REPORT FOR THE COMMITTEE ON FOREIGN RELATIONS

UNITED STATES SENATE

 

SUBJECT: Ambassadorial Nomination: Certificate of Demonstrated Competence — Foreign Service Act, Section 304(a)(4)

POST: Democratic Republic of Timor-Leste

CANDIDATE: Donna Ann Welton

 

Donna Ann Welton, a career member of the Senior Foreign Service with the rank of Minister-Counselor, currently serves as Acting Deputy Assistant Secretary for Programs and Operations in the Bureau of Political-Military Affairs, after nearly two years as Senior Advisor in the Office of Security Negotiations and Agreements. Prior to that, she was Assistant Chief of Mission in Kabul, Afghanistan, arriving after three years as Deputy Chief of Mission at the U.S. Embassy in Helsinki, Finland, including eighteen months as Chargé d’affaires, a.i. Earlier, she was on detail to the Department of Defense as the acting Director for Southeast Asia in the Office of the Secretary of Defense (Policy). Welton began her career with the United States Information Agency, serving in the Republic of Korea as an Assistant Cultural Affairs Officer in Seoul and as American Center Director in Daegu, then as American Center Director in Fukuoka, Japan before leaving to pursue graduate study. Welton returned to the Foreign Service in 2000, serving in public diplomacy positions in Tokyo, Nagoya, Washington, and Jakarta, and as Consul General in Sapporo, Japan. She then became Counselor for Public Affairs in Kabul, followed by service at the U.S. Mission to the United Nations as Deputy Director of Communications and Public Affairs. Welton also served as Minister-Counselor for Political Affairs at the U.S. Embassy in Tokyo, Japan. Welton’s deep and substantive background in East Asian Affairs, expertise in public diplomacy, and demonstrated ability to lead interagency teams make her a well-qualified candidate for Ambassador to Timor-Leste.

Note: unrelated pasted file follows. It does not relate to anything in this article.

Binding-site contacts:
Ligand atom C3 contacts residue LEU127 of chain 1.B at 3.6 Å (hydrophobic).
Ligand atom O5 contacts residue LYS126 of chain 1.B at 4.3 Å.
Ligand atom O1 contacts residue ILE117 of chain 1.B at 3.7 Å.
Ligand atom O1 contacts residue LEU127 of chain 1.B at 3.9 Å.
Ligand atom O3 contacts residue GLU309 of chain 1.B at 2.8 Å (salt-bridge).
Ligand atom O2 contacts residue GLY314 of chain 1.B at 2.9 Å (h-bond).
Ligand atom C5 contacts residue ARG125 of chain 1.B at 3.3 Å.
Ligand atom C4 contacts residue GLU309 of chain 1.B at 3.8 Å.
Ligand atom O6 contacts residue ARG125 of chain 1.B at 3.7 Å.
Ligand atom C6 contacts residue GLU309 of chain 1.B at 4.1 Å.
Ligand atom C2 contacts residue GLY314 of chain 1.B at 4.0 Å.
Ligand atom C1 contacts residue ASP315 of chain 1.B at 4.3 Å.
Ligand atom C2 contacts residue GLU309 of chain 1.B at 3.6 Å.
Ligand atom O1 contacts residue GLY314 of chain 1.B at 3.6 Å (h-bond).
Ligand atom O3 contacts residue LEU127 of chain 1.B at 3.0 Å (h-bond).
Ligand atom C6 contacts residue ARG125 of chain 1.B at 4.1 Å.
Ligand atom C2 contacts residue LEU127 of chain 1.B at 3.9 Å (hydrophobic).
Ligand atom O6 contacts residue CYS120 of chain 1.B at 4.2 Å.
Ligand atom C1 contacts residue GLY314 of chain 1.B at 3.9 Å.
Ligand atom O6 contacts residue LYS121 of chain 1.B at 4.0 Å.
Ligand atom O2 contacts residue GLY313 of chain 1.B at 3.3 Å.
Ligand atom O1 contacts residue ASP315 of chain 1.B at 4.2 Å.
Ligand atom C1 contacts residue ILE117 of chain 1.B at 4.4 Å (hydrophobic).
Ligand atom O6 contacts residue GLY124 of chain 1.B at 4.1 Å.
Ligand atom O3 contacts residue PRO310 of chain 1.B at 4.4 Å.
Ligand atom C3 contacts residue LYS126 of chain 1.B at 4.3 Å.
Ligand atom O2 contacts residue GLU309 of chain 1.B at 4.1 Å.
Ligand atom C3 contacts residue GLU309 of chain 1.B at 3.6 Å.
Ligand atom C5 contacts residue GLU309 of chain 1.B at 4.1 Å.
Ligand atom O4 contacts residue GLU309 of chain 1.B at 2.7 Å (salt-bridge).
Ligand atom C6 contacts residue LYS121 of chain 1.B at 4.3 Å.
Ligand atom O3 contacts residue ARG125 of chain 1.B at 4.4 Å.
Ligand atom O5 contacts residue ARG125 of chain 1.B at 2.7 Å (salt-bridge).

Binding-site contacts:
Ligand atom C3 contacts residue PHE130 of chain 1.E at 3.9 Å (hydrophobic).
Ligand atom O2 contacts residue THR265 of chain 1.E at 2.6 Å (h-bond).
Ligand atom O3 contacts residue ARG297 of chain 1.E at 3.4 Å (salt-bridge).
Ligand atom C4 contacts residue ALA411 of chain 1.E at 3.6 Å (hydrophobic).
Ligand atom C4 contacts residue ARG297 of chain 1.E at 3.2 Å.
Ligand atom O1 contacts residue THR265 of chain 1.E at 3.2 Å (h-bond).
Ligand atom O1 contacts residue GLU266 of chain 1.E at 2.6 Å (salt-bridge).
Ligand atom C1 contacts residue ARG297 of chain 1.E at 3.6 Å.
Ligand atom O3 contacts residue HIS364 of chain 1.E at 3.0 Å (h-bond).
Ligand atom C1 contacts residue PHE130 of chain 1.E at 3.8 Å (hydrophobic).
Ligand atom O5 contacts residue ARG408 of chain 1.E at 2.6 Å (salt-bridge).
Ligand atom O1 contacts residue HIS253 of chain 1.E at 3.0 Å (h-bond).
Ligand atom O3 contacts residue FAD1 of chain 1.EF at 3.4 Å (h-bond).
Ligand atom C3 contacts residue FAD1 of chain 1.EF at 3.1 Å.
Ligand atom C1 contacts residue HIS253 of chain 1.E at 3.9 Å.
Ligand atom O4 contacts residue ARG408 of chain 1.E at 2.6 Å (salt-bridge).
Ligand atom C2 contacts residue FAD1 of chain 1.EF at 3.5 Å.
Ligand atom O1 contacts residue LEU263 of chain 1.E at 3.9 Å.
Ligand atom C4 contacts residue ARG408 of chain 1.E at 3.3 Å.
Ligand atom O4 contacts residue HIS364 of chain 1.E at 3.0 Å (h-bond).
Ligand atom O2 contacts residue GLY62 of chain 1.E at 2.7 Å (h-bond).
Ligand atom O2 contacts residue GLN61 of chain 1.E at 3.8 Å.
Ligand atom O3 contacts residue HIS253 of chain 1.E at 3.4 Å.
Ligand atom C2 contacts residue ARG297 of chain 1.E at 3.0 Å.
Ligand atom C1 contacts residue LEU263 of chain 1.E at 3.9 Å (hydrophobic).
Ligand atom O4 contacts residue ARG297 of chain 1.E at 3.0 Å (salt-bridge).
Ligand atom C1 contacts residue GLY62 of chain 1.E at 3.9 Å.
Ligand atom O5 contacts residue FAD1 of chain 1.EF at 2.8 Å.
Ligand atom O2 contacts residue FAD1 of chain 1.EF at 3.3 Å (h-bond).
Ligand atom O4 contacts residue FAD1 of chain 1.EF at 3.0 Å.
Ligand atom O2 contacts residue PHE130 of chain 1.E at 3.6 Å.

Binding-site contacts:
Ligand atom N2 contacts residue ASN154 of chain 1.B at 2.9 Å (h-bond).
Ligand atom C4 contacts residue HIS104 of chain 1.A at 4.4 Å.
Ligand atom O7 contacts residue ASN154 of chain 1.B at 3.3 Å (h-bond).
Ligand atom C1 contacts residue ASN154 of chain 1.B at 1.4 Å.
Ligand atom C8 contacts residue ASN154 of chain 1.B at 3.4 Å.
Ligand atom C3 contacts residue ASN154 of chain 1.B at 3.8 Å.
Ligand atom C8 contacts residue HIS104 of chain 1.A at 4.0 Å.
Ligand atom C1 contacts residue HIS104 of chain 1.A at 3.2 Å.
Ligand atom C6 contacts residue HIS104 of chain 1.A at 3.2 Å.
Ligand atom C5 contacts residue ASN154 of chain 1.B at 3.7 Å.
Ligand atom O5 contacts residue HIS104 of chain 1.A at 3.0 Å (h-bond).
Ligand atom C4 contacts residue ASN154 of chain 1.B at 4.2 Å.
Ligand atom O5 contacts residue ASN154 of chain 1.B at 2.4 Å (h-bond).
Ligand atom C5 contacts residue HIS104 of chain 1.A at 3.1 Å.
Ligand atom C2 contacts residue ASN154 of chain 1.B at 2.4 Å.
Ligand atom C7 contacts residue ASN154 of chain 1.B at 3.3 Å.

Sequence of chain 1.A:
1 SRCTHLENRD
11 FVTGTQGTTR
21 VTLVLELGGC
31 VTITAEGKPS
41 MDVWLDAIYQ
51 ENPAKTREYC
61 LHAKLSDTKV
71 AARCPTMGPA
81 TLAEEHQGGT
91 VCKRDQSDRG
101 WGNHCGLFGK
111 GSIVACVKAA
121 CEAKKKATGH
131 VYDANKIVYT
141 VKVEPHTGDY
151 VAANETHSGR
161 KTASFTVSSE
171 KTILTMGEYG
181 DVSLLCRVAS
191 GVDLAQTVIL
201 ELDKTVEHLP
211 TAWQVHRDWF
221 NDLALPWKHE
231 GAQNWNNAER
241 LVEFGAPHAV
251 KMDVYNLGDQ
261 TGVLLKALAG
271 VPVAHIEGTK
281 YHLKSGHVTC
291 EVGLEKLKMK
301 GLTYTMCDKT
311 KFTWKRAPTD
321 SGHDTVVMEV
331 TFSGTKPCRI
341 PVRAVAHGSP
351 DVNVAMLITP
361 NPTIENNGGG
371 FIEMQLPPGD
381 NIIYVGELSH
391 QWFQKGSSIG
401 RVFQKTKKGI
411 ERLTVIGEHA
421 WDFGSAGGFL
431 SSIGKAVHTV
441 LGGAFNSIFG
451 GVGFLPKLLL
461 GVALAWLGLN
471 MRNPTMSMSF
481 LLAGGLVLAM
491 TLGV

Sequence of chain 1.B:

Welton earned her A.B. from Yale University and holds a master’s degree in Strategic Studies from the Army War College. She speaks Japanese fluently, and also speaks Korean, Indonesian, German, some Dari, and Finnish.

 

U.S. Department of State

The Lessons of 1989: Freedom and Our Future